;Tuk to rah ai binaa-e hastii tuu
tujh ko kaisaa ;xaraab kartaa huu;N

1) just wait/remain for a little, oh structure of existence, you!
2) how I [will] wreck/ruin you!



binaa : 'Building, structure, edifice; foundation, basis, base; ground, footing, motive; root, source, origin; beginning, commencement'. (Platts p.168)

S. R. Faruqi:

binaa = building

The claim of wrecking the structure of existence, and on top of that the address-- that you just wait a little while, then see what I [will] do to you! -- is very elegant/delicious. It's clear that ;Tuk to rah is idiomatic, and its dictionary meaning is contrary to its use here. On this basis, this tension has been created in the verse.

But in the verse there are other aspects of pleasure as well. For binaa-e hastii can mean one's own existence, it can mean the whole world, it can mean the whole universe. He has also not made clear in what way he will wreck the binaa-e hastii . And ;xaraab has two meanings: (1) desolate and demolished; (2) in a depraved condition; that is, bad. The second meaning is non-physical , as when we say of somebody that his character is ;xaraab , or that so-and-so writes very ;xaraab Urdu. With regard to the first meaning, the ruination of the binaa-e hastii is to make it desolate and destroyed. With regard to the second meaning, its ruination is to make its character dirty and depraved.

By not making clear what kind of ;xaraabii there will be, he has created the pleasure of ambiguity. For example, if his own life is intended, then (1) he will commit suicide; (2) he will become polluted and ruined; (3) he will spend his life dallying with trifles; etc. If the whole world or universe is intended, then (1) he will make it desolate; (2) he will make it so disreputable and evil that people will come to feel disgust for it; (3) he will turn its arrangement topsy-turvy; etc.

Then, binaa-e hastii can also refer to the beloved, the way Mir has in one verse called the beloved baa((i;s-e ;hayaat . From the third divan:


Now the meaning emerges that in only a few days, we will destroy the beloved's character/morality. This interpretation may be remote, but it isn't entirely impossible. Qa'im has a verse,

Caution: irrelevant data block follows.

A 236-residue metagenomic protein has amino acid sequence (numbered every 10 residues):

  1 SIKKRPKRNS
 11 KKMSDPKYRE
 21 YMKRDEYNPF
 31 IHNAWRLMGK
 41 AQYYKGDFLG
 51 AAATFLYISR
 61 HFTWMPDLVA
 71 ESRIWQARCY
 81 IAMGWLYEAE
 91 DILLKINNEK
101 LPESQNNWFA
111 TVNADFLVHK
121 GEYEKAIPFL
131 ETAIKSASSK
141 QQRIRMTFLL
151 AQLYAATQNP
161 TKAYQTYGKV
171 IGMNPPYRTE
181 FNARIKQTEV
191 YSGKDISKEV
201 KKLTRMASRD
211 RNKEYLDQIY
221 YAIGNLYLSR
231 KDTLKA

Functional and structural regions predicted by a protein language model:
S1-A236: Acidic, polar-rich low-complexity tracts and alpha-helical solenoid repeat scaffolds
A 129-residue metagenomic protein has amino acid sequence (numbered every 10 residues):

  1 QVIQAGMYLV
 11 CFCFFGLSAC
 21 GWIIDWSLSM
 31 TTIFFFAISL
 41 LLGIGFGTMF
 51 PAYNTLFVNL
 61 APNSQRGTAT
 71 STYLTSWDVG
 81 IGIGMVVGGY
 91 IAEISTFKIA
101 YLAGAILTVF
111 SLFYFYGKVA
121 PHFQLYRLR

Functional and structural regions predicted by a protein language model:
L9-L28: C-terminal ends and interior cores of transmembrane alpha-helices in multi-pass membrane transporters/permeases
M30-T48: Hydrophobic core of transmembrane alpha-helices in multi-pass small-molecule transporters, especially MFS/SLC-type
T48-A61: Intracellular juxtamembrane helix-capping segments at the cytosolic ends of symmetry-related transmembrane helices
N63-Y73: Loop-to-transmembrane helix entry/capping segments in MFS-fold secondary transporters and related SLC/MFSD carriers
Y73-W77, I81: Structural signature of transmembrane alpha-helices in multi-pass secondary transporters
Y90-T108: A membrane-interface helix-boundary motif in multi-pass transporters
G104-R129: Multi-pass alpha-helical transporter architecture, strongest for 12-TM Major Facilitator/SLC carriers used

vuh ;xuub-ruu hai kaun saa jag me;N farishtah-vash
do roz mil ke ham jise bad-;xuu nahii;N kiyaa

[which fine-faced one is there in the world, angel-like,
whom we haven't made, in a few days' companionship, bad-natured]

A theme similar to this one, Mir has versified in the second divan like this [{877,7}]:

;xvaar to aa;xir kiyaa hai galyo;N me;N tuu ne mujhe
tuu sahii ay ((ishq jo tujh ko bhii mai;N rusvaa karuu;N

[you at length have made me vile/wretched in the streets
you indeed, oh passion-- so I would disgrace you too!]

Here the aspects of meaning are very few, and there are no possibilities in the ambiguity. It should be noted that ambiguity is effective when a number of possibilities of meaning would be created, as is the case in the present verse.

If we don't take the beloved to be the binaa-e hastii , then in the verse there's an extraordinary qalandar-like, revolutionary rakishness and affectation [baa;Nkpan aur aka;R]. In it there's a small glimpse of wit/jesting too. If this were not the case, then the verse would be of a low rank. In line with this other reading, the speaker of the verse seems to be a powerful, worldly-wise prankster. He knows that if a stratagem would work on the beloved, then he will apply it [indirectly] 'along the road'.

We can also take binaa-e hastii as 'foundation of existence' (not as 'edifice of existence'); binaa is used in both meanings.



How translatable the mood feels-- 'Just you wait-- you'll see what I do to you!' We've got it in English, exactly. So many ever-changing idiomatic possibilities occur for the content of the threat: 'I'll fix your wagon!', or 'I'll tan your hide!', or 'I'll rip your throat out!', or 'I'll make you sorry you were ever born!', or whatever is the latest. The imperative of 'Just you wait and see!' is a threat, but also cunningly masks a plea: 'Wait, just stay for a little while, don't go yet!'.

The note of wit or humor that SRF mentions has to loom very large in our enjoyment of the verse. A verse of such 'grandiosity' (a category I've invented, just for fun) has to be meant humorously, if it's not to be hopelessly bombastic. To issue dire threats to the 'ground of existence' is surely the height of absurdity: not only is the puny, mortal little speaker guaranteed to be unable to carry them out, but even if he could, the effect would be to saw off the very tree-branch he's sitting on. (Where would he be without the 'ground of existence'?)

The humorous effect is there no matter how we interpret binaa-e hastii , and no matter how we interpret ;xaraab , because it rests on the immensity of the contrast between the threatener and the threatened. It reminds me of the proverb kahaa;N raajaa bhoj kahaa;N ga;Nguu telii -- only more so.

But at the same time, if you prefer, there's always the 'radical madman' option. The lover is crazed, and his wild threats are a sign of his (perhaps culpable, but perhaps also praiseworthy) madness. Who can fail to admire Don Quixote as he gallantly tilts at the windmills, or the solitary champion who challenges an army and goes forth to certain death? Moreover, the mad lover may also be a secret Sufistic superhero-- it's even possible that he actually does have something like the power that he claims. Perhaps the 'ground of existence' should try being a little nicer to him, just to be on the safe side.